The previous administration's guidelines for schools, which were issued in a 2011 memo and were referred to as "dear colleague" letters, presented a broader definition of sexual harassment. While under the new regulations schools will be required to investigate the allegations in any formal complaint, they can also now dismiss any allegations of conduct that don't meet this stricter definition of sexual harassment.
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“While the scope of what's falling under Title IX has been narrowed...there's nothing in these regulations that prevent institutions from continuing to prohibit and take responsive action to all the same conduct that they had previously taken action, it just doesn't fall into the purview of these regulations or under the purview of Title IX,” explains Nash.
An increase in rights for the accused
The new rules are a significant side step from those set in place by the Obama administration, seeking to deliver on Education Secretary Betsy DeVos' promise to bolster due process in Title IX sexual misconduct investigations, which have been protested by accused students as being biased toward alleged victims.
DeVos also referred to "more than 124,000 public comments" the department received when the Title IX rules were first published in November 2018. She says that the final regulations are a result of "years of wide-ranging research, careful deliberation and critical input."
"Too many students have lost access to their education because their school inadequately responded when a student filed a complaint of sexual harassment or sexual assault," DeVos said in a statement. "This new regulation requires schools to act in meaningful ways to support survivors of sexual misconduct, without sacrificing important safeguards to ensure a fair and transparent process."
The new regulations give higher learning institutions discretion in deciding whether their staff and faculty will report allegations to the Title IX office, stating that this is "respecting the autonomy of students" who might not want their information shared or to initiate a formal investigation, unlike at K-12 schools where all cases must be investigated and adjudicated when a formal complaint is filed.
“I think you'll have mixed reactions,” says Nash. “I think that people who are more focused on the victim’s perspective are going to be concerned and disappointed by some of the new requirements for the proposed regulations.”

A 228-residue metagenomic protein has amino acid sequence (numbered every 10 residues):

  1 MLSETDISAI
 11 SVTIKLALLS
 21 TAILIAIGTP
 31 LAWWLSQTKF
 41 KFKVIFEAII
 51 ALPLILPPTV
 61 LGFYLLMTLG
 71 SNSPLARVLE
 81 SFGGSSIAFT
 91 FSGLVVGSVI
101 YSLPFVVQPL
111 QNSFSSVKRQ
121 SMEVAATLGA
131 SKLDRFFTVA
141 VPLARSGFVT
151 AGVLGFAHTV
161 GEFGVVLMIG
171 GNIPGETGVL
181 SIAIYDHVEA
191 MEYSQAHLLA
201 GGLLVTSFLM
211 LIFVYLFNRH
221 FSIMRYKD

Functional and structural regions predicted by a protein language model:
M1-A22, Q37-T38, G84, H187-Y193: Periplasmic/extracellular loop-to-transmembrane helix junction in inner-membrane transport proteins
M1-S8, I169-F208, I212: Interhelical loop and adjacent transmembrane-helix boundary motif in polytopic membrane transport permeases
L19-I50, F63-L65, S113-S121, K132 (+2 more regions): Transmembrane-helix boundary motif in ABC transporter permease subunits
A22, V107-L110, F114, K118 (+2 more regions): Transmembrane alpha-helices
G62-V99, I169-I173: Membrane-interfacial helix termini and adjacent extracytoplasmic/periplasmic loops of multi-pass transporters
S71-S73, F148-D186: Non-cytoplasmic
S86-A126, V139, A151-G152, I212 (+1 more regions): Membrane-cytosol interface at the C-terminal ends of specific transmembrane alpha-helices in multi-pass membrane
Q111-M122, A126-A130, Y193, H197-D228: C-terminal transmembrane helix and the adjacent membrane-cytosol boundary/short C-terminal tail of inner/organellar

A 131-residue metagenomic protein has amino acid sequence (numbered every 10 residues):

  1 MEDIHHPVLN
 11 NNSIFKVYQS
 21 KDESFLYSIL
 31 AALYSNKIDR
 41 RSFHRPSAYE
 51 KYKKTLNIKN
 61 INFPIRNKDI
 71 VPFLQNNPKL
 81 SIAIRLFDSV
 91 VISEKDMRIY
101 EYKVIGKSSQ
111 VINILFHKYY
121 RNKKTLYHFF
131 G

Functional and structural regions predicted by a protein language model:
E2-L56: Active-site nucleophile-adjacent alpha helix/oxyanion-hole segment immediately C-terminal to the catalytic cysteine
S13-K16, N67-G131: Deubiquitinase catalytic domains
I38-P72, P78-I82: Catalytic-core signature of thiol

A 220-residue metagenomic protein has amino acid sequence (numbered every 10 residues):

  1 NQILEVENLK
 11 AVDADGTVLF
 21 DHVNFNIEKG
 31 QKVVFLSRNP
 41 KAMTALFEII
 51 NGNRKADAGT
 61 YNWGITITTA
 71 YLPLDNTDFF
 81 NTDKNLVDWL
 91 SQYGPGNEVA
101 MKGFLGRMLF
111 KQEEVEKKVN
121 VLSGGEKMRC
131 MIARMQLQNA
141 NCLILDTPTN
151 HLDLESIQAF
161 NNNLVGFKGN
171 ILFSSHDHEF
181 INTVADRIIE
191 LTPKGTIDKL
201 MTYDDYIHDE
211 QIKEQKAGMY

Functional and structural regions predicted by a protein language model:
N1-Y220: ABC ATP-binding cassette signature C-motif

One aspect of the new regulations that has received the most blowback by critics is the introduction of live hearings and the allowance for cross-examinations — a method often condemned by survivors and victim advocacy groups. Cross-examinations won't be done by the students personally, but by someone the school deems as an "adviser." Opponents of the proposed regulations include the National Women's Law Center, which said last Wednesday that it intends to sue the Education Department.
Critics have also remarked on the timing of the proposed regulations, citing that they have nothing to do with the current coronavirus pandemic. Democrats on the House Committee on Education and Labor said on Twitter, "Our education system is facing an unprecedented crisis. But instead of focusing on helping students, educators, and schools cope with [COVID-19], Secretary DeVos is eroding protections for students' safety.”
“Coming at it from the perspective of an accused student or due process perspective, they will be happy with the changes because they are requiring institutions very prescriptively to add significant process to their response to sexual harassment under Title IX,” says Nash.
DeVos, meanwhile, continues to defend her choice to move forward with the proposed regulations, saying that “reality is that civil rights really can't wait, and students' cases continue to be decided,” adding, “we've been working on this for more than two years, so it's not a surprise to institutions that it was coming.”